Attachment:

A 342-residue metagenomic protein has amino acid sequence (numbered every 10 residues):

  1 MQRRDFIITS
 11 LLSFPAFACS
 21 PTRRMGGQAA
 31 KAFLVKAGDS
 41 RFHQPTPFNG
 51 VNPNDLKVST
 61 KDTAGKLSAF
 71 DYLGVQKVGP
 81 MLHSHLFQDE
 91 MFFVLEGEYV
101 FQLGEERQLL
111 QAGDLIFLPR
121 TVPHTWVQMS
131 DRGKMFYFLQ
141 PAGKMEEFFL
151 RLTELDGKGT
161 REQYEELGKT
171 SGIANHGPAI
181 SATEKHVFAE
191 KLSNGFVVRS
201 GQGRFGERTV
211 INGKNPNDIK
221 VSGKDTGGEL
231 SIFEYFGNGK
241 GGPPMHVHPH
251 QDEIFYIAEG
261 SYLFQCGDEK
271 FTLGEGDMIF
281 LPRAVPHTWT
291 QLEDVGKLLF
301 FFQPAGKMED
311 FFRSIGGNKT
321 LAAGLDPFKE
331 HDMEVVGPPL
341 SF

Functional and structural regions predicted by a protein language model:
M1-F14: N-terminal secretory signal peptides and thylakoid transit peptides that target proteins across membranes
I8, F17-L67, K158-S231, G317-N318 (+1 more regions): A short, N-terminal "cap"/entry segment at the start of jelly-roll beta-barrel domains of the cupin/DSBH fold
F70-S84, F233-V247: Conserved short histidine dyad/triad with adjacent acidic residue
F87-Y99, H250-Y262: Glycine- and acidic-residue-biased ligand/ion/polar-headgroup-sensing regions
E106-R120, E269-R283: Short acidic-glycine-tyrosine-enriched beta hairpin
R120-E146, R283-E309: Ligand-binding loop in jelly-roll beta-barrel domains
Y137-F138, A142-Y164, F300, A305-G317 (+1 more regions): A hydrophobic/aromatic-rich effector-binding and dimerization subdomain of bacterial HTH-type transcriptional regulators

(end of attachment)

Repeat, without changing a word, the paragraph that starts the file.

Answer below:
A 342-residue metagenomic protein has amino acid sequence (numbered every 10 residues):